For years, the families of Darrell Rea's victims wondered if the man who police say raped and strangled several women across Minneapolis in the 1980s would ever be punished for his alleged crimes.
On Tuesday, they got their answer, which they called "ridiculous" for its brevity.
Rea, 64, who was found guilty of second-degree murder last month in the previously unsolved slaying of teenager Lorri Mesedahl, was sentenced to just over 10 years in prison for the murder. Prosecutors say Rea bludgeoned Mesedahl to death with an unknown object, likely after picking the teenager up hitchhiking late on a chilly spring night in 1983.
Police have long suspected Rea in a number of other unsolved cases, ranging from rape to murder, several of which involved young women who were picked up on the street and physically and sexually assaulted.
Several family members of those victims, most of whom remain unnamed in official court documents because Rea was never charged in those crimes, were at Tuesday's hearing. A few filed victim-impact statements with Hennepin County District Judge Tamara Garcia but declined to address the court.
The only person to speak Tuesday was Mesedahl's stepbrother, Del Young, who in emotional testimony said that he found it unconscionable that someone convicted of killing another person would serve such a short sentence, based on 1980s-era sentencing guidelines.
"It's horrifying that one man could carry so much evil inside — we are truly looking at the devil himself," Young said.
"Darrell, you have to know this is absolutely ridiculous," he said. "Darrell, you won the game."
He added that he felt bad for Rea's other alleged victims and their relatives who may never get justice of their own. As he spoke, people in the gallery sniffled and dabbed at their eyes.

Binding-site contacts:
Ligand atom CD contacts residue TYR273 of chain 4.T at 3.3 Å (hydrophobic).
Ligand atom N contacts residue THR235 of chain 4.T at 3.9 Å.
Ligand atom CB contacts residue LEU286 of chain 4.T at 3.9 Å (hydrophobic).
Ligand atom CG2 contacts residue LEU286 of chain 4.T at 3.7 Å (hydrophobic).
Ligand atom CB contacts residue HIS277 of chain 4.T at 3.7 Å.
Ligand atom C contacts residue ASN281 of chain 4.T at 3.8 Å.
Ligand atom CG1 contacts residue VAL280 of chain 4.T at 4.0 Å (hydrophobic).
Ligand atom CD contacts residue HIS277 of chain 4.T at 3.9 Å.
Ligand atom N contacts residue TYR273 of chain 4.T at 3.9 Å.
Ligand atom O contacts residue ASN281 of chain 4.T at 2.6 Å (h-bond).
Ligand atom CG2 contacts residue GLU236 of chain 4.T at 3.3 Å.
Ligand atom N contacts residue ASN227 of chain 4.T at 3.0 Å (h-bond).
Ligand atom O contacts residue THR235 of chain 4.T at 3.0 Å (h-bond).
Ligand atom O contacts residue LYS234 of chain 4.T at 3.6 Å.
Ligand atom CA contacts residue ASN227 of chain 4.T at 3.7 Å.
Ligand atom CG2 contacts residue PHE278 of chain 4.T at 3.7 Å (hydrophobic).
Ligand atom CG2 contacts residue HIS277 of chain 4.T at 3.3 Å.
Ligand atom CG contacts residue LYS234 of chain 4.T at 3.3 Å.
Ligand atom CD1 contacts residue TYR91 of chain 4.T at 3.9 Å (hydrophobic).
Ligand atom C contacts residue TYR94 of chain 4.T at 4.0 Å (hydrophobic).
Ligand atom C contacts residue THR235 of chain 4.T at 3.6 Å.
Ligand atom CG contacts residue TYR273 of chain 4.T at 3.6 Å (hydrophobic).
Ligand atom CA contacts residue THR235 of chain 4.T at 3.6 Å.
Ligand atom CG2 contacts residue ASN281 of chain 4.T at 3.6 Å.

Wearing a button-down shirt and khakis, Rea stared ahead passively throughout the half-hour hearing.
Garcia, who presided over the case after Rea waived a jury trial, said that she imposed the maximum sentence allowed under the sentencing guidelines from the year when the crime occurred.
"She will never turn 18, she will never have a family of her own," Garcia said. "May Lorri remain forever young, happy and beautiful in the hearts of those who love her."
Rea, who will get credit for serving 657 days in prison, could be eligible for early release after serving two-thirds of his sentence.
When it was his turn to address the court, Rea declined.
"I don't think it will change anything, so no I don't have nothing to say," he told Garcia. He did not offer an apology.
A pair of sheriff's deputies led him out of the courtroom shortly after his sentence was read. His public defender told the court that his client continued to maintain his innocence.
On the morning of April 2, 1983, a railroad crew found Mesedahl's body lying next to the Soo Line Railroad tracks near N. 2nd Street and 30th Avenue. An autopsy later revealed that she may have also been strangled but likely died from the multiple blows to her head.
With little to go on, the trail went cold until 1993, when DNA evidence linked Rea to a rape that occurred five years before, in which a woman working as a sex worker was picked up in a car in north Minneapolis, strangled, stabbed and sexually assaulted before she escaped.
Rea may have been caught sooner, but investigators at the time didn't enter his DNA into state and national databases because he was never convicted of a crime.
The next big break came in 2013, when cold case investigators retested genetic material from the crime scene and determined it was Rea's by checking it against a state Bureau of Criminal Apprehension database.
Investigators went on to interview a number of Rea's friends and acquaintances, including his then-roommate, who told police that Rea would sometimes talk about pulling off the perfect murder, which involved "cutting someone up and either placing them in the river or burying them in concrete," according to court filings.
Rea was the subject of a lengthy Mother Jones profile earlier this week, which detailed other allegations of sexual assault against him.
Minneapolis police Sgt. Chris Karakostas, who cracked open the case along with FBI special agent Christopher Boeckers, said he hoped Tuesday's sentence would bring Rea's other alleged victims some semblance of closure — even if they knew he may never be charged, because the statute of limitations had expired in most of the cases that involved alleged sexual assault.
"Ironically, the other people that were attacked by Darrell Rea participated in this case," he said after the hearing. "If the statute of limitations allowed us to, we would charge him [with those attacks]."